Gourds are fascinating, for some reason. Here are some of the most underrated and unknown gourds, and the fruits and veggies that seem like gourds but aren't.
Did you know that gourds come in four different varieties -- Cucurbita, Lagenaria, Luffa and Sechium? But within those four varieties, there are also many different types of gourds, and you probably haven't heard of all of them.
There's something mysterious and fascinating about gourds. Some of them contain delicious fruit and seeds beneath their tough exteriors. Others simply look strange and beautiful, making them a popular choice for decor.
But which types of gourds are you missing out on -- and are there any false gourds out there? We'll answer all of your unique gourd questions here: read on to learn more about these compelling plants!
A Gourd Definition
First, what is a gourd?
Gourds are fruits that come from members of Cucurbitaceae, the gourd plant family. These hard-shelled fruits have proved to be incredibly useful to many different cultures over the centuries. Not only can some be eaten or used in decorating, but they can also be dried and turned into cups, tools, and other useful things.
Because they're so useful, humans have been growing gourds for a very long time. Our selective breeding has left us with a long list of types of gourds, grown in many different climates. However, gourds are typically native to warm temperate or tropical climates, and can't survive frost.
Gourds grow on vines, and take a long time to mature. But once they're grown, their many uses make them well worth the wait.
The Gourds You've (Probably) Never Heard Of Before
Many people already know about certain popular gourds, like pumpkin. You might be surprised to learn that many other well-loved plants, including watermelon, cucumber, melon, and zucchini, are also gourds.
But what about the gourds you've never heard of? These fascinating varieties will give you something new to look for at the store or farmer's market.
The tropical-growing ivy gourd is commonly used in some regions as food and medicine. When cooked, these gourds are similar to bitter melon or bitter gourd (more on those below). Ivy gourds actually include a few different species of gourd.
Ivy gourds make an important ingredient in certain soups and curries. Some people also take it as a health supplement. It appears to have possible antioxidant and anti-inflammatory properties, which may make it useful for treating a lot of different conditions.
Mostly, you'll find ivy gourd used in alternative medicine. Not many studies have yet been done to prove its healing properties, but it is still widely used.
Bitter gourd or bitter melon also has both food and medicinal uses.
People typically eat bitter gourd while it's still green or just starting to turn yellow. The taste is similar to that of a cucumber or bell pepper, but more bitter. This bitter taste can make a nice contrast to other flavors in food.
As medicine, the bitter gourd may help control blood sugar levels, decrease cholesterol, and more. It also has a high nutrient content.
The Malabar tamarind has become incredibly popular in recent years as a health and weight-loss supplement (you can learn more about these supplements at https://www.advancedliving.com). However, it also has uses in foods as well.
These fruits look like small pumpkins, and they come in shades of green or light yellow. They're often used in traditional curry recipes in India and Southeast Asia. Malabar tamarind adds a tasty, sour note to these recipes.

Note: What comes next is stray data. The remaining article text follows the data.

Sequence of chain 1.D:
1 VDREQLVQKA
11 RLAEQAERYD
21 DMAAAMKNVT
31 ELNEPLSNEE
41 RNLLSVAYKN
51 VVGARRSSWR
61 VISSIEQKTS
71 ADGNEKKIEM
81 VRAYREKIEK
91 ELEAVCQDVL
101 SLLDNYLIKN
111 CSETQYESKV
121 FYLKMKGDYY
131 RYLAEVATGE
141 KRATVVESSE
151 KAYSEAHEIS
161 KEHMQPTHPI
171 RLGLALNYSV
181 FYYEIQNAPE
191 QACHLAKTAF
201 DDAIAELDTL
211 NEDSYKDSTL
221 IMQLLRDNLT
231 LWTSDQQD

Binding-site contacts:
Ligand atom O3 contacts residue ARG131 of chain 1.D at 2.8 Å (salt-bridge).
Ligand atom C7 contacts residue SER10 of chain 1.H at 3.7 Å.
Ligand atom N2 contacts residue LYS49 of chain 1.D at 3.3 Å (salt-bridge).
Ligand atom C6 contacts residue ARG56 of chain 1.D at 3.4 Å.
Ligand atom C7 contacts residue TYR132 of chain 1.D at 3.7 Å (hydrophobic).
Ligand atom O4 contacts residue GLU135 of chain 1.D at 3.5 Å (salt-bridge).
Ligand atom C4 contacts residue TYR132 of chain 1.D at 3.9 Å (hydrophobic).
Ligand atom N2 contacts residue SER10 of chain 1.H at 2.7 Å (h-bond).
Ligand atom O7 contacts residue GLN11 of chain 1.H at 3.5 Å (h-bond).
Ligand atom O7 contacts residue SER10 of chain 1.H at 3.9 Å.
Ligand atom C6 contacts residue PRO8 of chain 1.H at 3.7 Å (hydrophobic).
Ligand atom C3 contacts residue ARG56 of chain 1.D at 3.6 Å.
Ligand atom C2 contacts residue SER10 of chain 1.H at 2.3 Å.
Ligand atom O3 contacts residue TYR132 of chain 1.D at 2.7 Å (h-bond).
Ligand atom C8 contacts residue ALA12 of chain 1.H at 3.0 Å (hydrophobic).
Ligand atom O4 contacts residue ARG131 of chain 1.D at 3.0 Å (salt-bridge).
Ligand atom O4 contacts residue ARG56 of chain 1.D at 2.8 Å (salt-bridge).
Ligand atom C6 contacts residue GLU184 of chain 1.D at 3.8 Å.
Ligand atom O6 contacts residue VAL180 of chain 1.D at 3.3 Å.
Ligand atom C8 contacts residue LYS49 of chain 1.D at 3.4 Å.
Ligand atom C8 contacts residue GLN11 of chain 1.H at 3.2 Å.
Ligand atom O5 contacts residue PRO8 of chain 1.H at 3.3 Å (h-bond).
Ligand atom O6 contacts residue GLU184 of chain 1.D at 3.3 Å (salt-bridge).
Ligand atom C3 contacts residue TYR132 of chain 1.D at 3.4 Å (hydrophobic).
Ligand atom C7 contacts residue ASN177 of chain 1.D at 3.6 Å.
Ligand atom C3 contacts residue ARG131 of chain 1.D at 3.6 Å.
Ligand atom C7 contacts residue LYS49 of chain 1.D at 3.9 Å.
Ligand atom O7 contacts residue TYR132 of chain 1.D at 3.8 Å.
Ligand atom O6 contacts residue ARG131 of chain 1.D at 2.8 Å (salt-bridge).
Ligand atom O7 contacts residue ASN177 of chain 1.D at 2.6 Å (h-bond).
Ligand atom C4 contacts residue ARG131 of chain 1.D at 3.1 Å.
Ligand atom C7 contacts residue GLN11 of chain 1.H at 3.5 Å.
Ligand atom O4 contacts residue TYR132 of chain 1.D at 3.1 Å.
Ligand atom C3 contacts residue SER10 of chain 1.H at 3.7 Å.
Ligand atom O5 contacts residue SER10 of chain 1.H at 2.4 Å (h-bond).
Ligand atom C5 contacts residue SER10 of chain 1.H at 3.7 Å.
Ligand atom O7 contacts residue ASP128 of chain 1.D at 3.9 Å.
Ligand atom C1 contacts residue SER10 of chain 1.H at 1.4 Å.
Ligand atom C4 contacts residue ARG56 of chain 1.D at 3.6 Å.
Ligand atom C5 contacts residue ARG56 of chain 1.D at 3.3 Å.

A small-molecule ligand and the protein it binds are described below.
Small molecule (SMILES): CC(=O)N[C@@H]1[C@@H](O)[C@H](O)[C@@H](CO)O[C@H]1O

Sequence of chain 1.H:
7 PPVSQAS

If you see a gourd with a long, crooked neck, it very well may be a crookneck pumpkin. This squash comes from South American originally, but it's now used in recipes in certain regions of North America.
There are actually a few different types of crookneck pumpkin (sometimes called crookneck squash), including winter and summer varieties.
The snake gourd gets its name from its long, thin, snake-like shape. It may be straight, curved, or twisted.
Like many other gourds, snake gourds can be eaten, although they're best harvested when they're young. The taste becomes more bitter as the fruit ages. Cooking can also help reduce the bitter taste.
If you've ever bought a natural luffa or "loofah" sponge, you actually bought a dried piece of the luffa gourd. However, these gourds are also edible, making them one of the many gourds out there with multiple purposes.
Luffas must be harvested young in order to be edible. As the fruit ripens, it develops more fibers. Eventually, these gourds have enough fiber to be turned into scrubbing sponges, once everything but the fiber is removed.
In cooking, luffa gourds often get used in soups, stir-fries, curries, and more.
Are There Plants That Seem Like Gourds but Aren't?
Are there any false gourds? Not too many, actually.
That said, some people do use the term "gourds" to refer to plants grown for decorative purposes, distinguishing these gourds from edible varieties like pumpkin. However, this is different from the way the term is used botanically -- to refer both to edible and inedible gourds.
However, one plant is often mistaken for a gourd when it isn't one: the calabash. The calabash "gourd" is actually a pod that grows in a small tree, rather than a vine. The pods are used in much the same way as true gourds are, hence the confusion.
How to Find Little-Known Gourds
With all of these different gourds to choose from, you might be wondering if you can try some of them for yourself. Although these gourds are likely little-known to you, they're very popular in other cultures for good reason.
If you live in the right climate, you may be able to grow some of these gourds on your own. Gourds are hardy and tend to be easy to grow, and if there are no gourd seed locations near you, you can often buy seeds online. That way, even if you can't find them in the grocery store, you may be able to try some new-to-you varieties.
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